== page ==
|Subject: [hangout] Some good political action advise
Read the end of this posting from slashdot on how to protest right.
It's pretty good.
BTW - the subject of this protest is LinuxToday.com , who really do
The advertiser's intent is actually not foiled at all.
Well, let's first start with what a boycott is supposed to achieve. The
intent of a boycott is to make a manufacturer, publisher, or other
organization changes its practices by hurting it financially if it
doesn't. If you remember the boycott against Nestle over baby formula
advertising, you'll recall that people were upset that their advertising
strongly implied (if not outright stated) that formula was better than
breast milk for babies. Nestle was hardly alone in that, but as probably
the biggest player in the market, they became the lightning rod for the
The trouble with that implying that formula is better, besides the fact
that it's simply untrue, is that baby formula needs to be mixed with
water. However, in many of the developing countries where they were
aggressively marketing formula, both sources of adequately clean water
and knowledge of basic practices like boiling the water to make it clean
and then using it immediately, refrigerating mixed formula and how long
it can be kept, etc., were very scarce. However, the advertising
campaigns showing pictures of fat, healthy, smiling babies (in countries
where skinny, undernourished babies with inadequate medical care were
common) was highly effective. A lot of formula was being needlessly sold
to poorly informed parents. The sale of formula is not in itself wrong,
of course, nor is formula. Some mothers do not have their milk come on
and could not feed their babies without formula. Others don't have
enough milk, especially if they have twins or triplets. In those cases,
formula is literally a life-saver.
However, because of the scarcity of proper information as to how to
properly prepare and store formula, and of its relative value Vs. breast
milk causing it to be bought needlessly, many babies were becoming sick,
and quite a few dying, as a result of being fed on formula instead of
breast milk. Not to mention, of course, that formula is expensive and
many poor people were being led to buy it unnecessarily. I used to live
in SE Asia and both my kids were born there. Imported, western-brand
formula was about 1/3 the price it is here in the U.S., but the average
national income where I was living is about $100/month. It was more in
the large cities, of course, but that gives you some idea of the
relative cost of baby formula.
Now, if you look at a can of baby formula in poor countires, it has
instructions on how to prepare formula and boil water written in the
local language, and it also states clearly on the can that breast milk
is best for your baby.
The boycott worked because a lot of people refused to buy any Nestle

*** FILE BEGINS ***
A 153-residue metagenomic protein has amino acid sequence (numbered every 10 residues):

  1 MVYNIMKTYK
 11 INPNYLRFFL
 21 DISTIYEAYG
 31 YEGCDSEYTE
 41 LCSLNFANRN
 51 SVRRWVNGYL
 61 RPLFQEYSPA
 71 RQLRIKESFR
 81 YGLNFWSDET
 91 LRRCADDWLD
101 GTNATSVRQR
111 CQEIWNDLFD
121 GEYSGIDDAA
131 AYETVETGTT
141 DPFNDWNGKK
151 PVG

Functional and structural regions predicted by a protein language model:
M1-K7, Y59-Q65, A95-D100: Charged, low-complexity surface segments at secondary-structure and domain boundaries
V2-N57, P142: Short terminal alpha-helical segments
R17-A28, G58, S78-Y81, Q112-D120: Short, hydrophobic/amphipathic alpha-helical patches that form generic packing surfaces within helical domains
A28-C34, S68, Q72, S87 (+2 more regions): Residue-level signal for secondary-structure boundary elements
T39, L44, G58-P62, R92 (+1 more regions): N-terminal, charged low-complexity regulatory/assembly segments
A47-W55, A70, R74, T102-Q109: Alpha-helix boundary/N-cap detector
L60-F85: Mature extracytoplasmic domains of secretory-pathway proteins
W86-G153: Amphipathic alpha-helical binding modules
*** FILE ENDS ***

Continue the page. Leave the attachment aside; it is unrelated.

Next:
product. This hurt Nestle financially and they modified their practices
to satisfy their critics and the boycott was called off.
Now, let's relate this to your use of privoxy.
You never see the ad. /. gets the money. Why do they get the money? B/c
no one knows you never see the ad (unless they are paid on
click-through, in which case they wouldn't get paid anyway unless you
clicked the ad). That's problem one.
Problem two is that the ads aren't aimed at you. You are convinced. The
ads are aimed at people who are on the fence or who are currently using
Windows but are curious about alternatives such as Linux. You can rest
assured that most of them are not using an ad blocker. So, they see the
add, some may click through, and some of those will buy into the FUD and
the advertiser's intent is achieved: a potential defector from Windows
to Linux was stopped.
Now, the founder of Linux Today doesn't seem to get how to boycott,
either. If you want to effectively boycott a publication (either
Internet-based or paper-based, it doesn't matter), you need to do these
1) Write to them and tell them you are boycotting their publication and
all of its advertisers, and tell them why;
2) Contact each of those advertisers and tell them the same thing,
making sure they understand that you will not buy any of your products
until they stop advertising in that publication until that publication
fixes the reason for the boycott;
3) Really don't buy any of their stuff. If there is a boycott on, they
will track sales and decide if it's hurting them or not. If it's not,
they will ignore the boycott and do whatever they want to do. No company
cares about negative public opinion if it believes it's not being harmed
by it and can act with impunity. Look at Microsoft;
4) Tell other people. OK, this isn't totally mandatory, but if you're
boycotting something, you want as many people as possible involved, to
make the boycott hurt as much as possible. If you don't tell anybody,
the boycott doesn't spread. Not many people would be using Linux today
if back in the 1990s those who were had not evangelized it extensively.
That's how I started using it back in '97. I heard about it from others,
and that led to my eventually chucking Windows completely.
That's how you change things. Under your approach, the website still
gets paid and the advertiser still hits its target market. All you're
achieving is to avoid looking at the annoying ads yourself, nothing
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